When they died, both father and mother were carried back over the hills to Kintail for burial in the traditional manner, with relays of men taking turns to carry the coffins. Mother seemed to have been of particularly sturdy build as one member of the party remarked ‘she was a big heavy woman’! However, an essential part of the tradition was an abundance of whisky, before, during and after the journey and there are stories of other burials when coffins were dropped down the hillsides by inebriated bearers! One lady of much slighter build than Hamish’s mother was found still laid out on the kitchen table when a well refreshed funeral party returned after carrying her empty coffin many miles and interring it in the family grave.

Much of Hamish’s distilling took place during the long winter months when snow made it hard for the gaugers to travel but they made at least one excursion up the loch by boat looking for tell-tale wisps of smoke on the hillside. No doubt the considerable local support that the MacRaes enjoyed had resulted in the boat being delayed and a warning sent ahead. On another occasion the excisemen were persuaded to enjoy the local hospitality at Ardchuick while on their way to apprehend Hamish. The next morning, they were unable to continue their mission, ill as a result of drinking ‘bad’ whisky, and they dragged themselves back to Dingwall. Hamish went to great lengths to assure the district that the ‘bad’ whisky was not of his making!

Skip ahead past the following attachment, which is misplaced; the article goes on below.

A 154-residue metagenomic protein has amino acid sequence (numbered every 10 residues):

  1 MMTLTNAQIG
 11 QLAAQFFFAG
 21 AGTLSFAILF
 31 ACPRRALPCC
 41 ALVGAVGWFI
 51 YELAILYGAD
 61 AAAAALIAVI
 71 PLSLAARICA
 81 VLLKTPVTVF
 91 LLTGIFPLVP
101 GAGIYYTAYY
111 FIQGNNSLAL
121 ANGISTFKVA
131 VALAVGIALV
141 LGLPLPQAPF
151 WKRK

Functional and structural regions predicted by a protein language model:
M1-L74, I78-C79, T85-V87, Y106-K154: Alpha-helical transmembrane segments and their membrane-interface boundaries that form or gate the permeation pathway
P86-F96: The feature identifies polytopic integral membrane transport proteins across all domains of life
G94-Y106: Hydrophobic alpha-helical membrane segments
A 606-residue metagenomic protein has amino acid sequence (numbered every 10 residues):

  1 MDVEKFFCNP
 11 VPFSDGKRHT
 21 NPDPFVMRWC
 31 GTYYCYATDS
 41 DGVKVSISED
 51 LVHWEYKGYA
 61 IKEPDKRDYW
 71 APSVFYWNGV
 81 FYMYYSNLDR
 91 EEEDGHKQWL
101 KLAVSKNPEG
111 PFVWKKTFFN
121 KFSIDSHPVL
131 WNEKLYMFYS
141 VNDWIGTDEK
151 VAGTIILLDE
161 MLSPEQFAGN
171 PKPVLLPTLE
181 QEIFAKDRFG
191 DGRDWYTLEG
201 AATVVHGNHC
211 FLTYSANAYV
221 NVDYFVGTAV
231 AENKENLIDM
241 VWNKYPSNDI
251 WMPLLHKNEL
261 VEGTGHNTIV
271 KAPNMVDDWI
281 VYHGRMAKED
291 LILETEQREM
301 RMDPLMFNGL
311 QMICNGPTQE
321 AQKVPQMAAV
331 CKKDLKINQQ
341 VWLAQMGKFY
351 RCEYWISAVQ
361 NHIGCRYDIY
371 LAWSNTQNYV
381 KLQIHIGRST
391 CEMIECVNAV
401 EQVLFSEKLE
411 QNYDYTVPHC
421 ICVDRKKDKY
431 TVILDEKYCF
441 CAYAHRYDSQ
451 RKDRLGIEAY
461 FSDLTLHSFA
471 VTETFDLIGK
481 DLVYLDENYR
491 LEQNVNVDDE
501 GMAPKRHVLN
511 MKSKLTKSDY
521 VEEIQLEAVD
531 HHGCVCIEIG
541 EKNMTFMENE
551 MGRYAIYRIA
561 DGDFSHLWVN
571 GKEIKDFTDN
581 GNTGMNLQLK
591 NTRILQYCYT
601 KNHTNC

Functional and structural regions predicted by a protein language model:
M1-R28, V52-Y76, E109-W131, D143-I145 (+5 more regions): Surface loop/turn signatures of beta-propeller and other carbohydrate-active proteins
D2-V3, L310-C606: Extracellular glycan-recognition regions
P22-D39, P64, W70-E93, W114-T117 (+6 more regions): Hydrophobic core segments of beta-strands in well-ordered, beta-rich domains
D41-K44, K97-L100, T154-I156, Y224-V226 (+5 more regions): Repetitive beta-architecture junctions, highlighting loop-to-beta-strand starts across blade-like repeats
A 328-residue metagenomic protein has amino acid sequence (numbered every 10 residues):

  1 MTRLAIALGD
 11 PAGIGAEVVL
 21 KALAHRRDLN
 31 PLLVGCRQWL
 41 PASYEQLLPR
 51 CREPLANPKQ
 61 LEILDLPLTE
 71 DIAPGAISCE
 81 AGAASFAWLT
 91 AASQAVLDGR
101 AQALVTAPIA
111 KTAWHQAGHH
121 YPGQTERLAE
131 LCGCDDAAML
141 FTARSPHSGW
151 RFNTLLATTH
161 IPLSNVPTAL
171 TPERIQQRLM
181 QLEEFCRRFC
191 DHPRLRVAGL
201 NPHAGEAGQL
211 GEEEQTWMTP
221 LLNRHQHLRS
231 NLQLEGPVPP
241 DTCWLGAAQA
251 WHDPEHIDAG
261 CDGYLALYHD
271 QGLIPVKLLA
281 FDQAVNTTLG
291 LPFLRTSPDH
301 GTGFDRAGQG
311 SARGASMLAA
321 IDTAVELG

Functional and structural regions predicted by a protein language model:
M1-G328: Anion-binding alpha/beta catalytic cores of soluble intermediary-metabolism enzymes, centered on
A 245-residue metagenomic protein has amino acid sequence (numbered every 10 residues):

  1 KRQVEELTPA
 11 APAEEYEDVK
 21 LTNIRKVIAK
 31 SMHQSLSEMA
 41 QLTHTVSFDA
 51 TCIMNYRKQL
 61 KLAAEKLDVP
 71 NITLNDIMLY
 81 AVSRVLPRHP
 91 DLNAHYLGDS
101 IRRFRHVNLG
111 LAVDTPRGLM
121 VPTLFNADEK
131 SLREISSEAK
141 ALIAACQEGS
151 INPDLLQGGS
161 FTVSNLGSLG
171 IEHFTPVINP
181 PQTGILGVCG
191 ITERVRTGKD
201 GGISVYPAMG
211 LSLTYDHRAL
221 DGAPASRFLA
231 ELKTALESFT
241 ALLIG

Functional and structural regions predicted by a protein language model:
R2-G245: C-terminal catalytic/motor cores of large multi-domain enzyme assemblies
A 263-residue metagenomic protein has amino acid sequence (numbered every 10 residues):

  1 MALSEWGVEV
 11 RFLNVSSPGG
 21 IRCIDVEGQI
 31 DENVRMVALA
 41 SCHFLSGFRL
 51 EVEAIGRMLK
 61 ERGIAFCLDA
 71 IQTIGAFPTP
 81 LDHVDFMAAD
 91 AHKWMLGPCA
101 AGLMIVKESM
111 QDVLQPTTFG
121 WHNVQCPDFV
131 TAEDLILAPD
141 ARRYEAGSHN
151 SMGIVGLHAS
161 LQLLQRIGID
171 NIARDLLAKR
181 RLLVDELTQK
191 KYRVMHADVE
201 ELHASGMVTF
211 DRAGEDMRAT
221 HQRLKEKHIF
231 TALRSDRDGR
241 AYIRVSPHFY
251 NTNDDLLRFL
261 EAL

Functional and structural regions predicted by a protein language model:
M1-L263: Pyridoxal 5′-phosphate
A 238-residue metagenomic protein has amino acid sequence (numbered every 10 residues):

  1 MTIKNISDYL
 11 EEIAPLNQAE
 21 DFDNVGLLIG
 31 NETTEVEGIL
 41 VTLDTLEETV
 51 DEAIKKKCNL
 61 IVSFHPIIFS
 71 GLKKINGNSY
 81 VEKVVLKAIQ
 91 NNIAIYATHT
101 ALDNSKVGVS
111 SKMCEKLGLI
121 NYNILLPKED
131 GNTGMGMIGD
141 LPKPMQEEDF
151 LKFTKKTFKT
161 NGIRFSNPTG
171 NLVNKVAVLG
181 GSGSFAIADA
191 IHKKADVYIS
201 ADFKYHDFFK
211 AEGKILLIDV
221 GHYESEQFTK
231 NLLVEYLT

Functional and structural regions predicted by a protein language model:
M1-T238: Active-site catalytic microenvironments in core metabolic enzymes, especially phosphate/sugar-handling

Hamish and his sister were by now getting older, the stills were worn out and the increased activities of the excisemen made operating increasingly difficult. His father had been a large and well-proportioned man of exceptional strength with a reputation of being wild when roused and the gaugers had been more than a little wary of him. Although Hamish was of similar build and strength the excisemen had become more organised and better resourced and he was not regarded with the same apprehension that his father had been.